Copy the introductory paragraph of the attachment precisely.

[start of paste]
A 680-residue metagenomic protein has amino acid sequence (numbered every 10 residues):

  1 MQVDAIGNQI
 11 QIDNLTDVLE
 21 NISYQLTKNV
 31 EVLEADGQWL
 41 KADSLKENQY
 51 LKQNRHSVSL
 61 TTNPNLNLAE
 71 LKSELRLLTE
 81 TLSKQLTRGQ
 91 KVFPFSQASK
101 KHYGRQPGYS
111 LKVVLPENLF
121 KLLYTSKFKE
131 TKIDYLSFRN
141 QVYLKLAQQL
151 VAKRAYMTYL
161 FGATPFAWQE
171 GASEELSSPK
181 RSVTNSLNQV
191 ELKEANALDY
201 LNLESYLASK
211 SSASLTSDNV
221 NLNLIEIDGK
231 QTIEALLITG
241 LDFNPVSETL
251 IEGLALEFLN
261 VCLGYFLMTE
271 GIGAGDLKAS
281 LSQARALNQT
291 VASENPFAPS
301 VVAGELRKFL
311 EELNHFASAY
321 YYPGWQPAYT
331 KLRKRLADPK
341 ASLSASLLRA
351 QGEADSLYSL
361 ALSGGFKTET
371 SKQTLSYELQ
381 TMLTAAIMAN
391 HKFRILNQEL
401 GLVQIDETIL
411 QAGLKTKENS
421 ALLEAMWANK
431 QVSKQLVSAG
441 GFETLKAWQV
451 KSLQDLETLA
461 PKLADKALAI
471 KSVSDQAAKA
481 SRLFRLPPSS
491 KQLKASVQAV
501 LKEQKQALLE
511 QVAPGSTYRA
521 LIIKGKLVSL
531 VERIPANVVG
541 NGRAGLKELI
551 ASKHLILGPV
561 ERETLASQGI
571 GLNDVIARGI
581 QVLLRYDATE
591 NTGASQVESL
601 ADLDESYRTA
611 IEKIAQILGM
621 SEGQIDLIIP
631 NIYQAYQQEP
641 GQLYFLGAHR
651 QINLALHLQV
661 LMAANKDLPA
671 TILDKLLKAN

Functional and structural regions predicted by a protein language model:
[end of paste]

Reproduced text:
A 680-residue metagenomic protein has amino acid sequence (numbered every 10 residues):